Larry Dossey book Power of Premonitions
Although a substantial part of my career as a psychologist has been devoted to parapsychological matters for more than 50 years, one part of the field has always been especially troublesome to me, the idea that people sometimes get information about the future, premonitions, precognitions, when there is no reasonable possibility of them getting it, given what we know about the nature of the physical world.
I am thoroughly acculturated, like practically everyone, to believe that the past is gone, the future is not yet here, only the present moment is real, so time marches on. Sure, we can predict probable things – the sun will rise tomorrow – or things we know the causal mechanism of – the car will stop running soon if I don’t put more gasoline in the tank. But then you can’t help but hear stories on the order of “I dreamed this really improbable set of events that resulted in my being run down by a green car on such-and-such a street, although I don’t usually go there, and sure enough this green car suddenly dashed around the corner and would have killed me if I hadn’t been forewarned by the dream and so alert enough to jump back.”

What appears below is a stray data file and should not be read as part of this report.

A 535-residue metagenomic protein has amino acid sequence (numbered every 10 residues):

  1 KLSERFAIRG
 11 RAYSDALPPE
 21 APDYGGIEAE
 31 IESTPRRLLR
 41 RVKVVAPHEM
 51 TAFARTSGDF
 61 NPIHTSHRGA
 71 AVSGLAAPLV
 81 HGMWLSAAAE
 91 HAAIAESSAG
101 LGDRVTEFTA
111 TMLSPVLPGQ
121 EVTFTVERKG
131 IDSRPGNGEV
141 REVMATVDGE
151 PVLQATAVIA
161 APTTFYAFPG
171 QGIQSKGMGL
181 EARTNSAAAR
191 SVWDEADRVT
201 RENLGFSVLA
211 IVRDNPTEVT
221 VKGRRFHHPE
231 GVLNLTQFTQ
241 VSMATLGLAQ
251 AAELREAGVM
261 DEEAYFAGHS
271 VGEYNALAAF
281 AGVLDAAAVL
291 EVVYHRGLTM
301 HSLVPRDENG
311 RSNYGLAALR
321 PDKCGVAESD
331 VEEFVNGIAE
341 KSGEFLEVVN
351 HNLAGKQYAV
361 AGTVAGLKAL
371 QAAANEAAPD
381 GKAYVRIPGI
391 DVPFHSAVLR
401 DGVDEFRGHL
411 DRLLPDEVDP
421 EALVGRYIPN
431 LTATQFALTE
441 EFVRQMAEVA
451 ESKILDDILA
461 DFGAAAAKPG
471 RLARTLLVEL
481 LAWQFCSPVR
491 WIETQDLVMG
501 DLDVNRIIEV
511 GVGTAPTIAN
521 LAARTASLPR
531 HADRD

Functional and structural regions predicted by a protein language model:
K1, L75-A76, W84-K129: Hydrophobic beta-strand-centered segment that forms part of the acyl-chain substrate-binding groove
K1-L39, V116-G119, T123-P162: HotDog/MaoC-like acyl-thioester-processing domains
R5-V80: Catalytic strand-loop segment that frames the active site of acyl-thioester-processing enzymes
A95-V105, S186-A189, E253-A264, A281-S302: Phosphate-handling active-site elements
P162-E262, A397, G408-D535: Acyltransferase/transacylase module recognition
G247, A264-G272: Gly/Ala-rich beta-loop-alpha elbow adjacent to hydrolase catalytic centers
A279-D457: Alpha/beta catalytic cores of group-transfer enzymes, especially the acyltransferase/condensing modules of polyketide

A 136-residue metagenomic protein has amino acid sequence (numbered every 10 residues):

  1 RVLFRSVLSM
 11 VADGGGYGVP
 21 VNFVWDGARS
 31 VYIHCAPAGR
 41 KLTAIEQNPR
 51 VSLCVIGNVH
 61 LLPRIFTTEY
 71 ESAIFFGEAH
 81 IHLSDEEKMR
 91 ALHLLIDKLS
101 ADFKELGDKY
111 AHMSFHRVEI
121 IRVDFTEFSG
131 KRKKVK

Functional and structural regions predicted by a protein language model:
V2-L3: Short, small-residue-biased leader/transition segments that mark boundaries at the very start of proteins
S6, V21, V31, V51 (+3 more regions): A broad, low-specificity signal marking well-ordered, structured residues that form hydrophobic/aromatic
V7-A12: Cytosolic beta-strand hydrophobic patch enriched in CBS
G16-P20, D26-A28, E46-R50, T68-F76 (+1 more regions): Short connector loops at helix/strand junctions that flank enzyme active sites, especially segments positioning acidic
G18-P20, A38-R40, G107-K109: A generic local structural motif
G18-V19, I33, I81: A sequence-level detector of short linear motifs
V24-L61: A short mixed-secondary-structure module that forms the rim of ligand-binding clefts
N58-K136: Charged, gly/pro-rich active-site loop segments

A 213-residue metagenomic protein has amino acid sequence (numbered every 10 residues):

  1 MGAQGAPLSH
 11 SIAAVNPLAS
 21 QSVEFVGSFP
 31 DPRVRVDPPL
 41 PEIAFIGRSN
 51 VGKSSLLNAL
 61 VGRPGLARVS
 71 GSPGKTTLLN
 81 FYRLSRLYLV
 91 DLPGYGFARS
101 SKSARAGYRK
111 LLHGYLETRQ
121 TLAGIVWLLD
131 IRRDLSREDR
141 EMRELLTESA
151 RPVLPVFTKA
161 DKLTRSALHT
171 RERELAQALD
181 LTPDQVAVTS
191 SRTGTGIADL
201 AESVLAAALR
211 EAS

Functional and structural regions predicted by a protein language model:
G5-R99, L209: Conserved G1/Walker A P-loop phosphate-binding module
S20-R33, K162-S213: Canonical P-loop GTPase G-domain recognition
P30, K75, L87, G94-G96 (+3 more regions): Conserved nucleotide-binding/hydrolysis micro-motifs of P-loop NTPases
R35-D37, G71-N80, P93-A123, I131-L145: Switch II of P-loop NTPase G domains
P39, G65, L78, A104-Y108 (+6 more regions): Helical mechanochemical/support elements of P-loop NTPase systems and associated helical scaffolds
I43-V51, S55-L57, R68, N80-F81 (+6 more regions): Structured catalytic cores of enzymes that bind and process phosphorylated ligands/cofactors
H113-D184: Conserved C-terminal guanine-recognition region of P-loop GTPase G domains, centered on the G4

The devoted materialist has no trouble with such stories, banishing them with words like “coincidence.” In Dossey’s new book he mentions the medical version of this: a story that indicates something you don’t believe in is an “anecdote,” one that confirms your beliefs in a “careful case history.”
In my recent The End of Materialism book, out just a month before this new Dossey book that I want to praise, I am forced to include precognition with what I call the Big Five psi phenomena, the ones that have been so thoroughly and rigorously tested that I see no reasonable doubt that they exist (telepathy, clairvoyance, precognition, psychokinesis and psychic healing). Yet while I include precognition there because there is so much evidence for it in rigorous lab studies, in point of fact I find the idea of knowing the future so incomprehensible that I don’t really think about it. When I discovered massive precognition effects had sneaked into my own laboratory data, e.g., I found I wasn’t even psychologically “defended” against the idea, premonitions were just too far out to worry about.
Now Larry Dossey, well-known physician, author and alternative medicine expert, has devoted a whole book to all aspects of premonitions, and I’m going to have to think about it. Indeed I’ve told Dossey that his book captured me. I have very little time for reading, I’m sent dozens of books people want me to read and that, given my interests, I would like to read, but never get time for. “The Power of Premonitions: How Knowing the Future Can Shape Our Lives” (New York: Dutton, 2009) is so readable and fascinating, though, that I read the first 190 pages continuously and have taken it on my camping vacation with me to finish. It’s too good! Spontaneous cases from real life, lab experiments, connections with the latest understanding of brain functioning, and, especially important, why it would be useful to develop our premonitory abilities, are all covered. I can’t recommend it highly enough!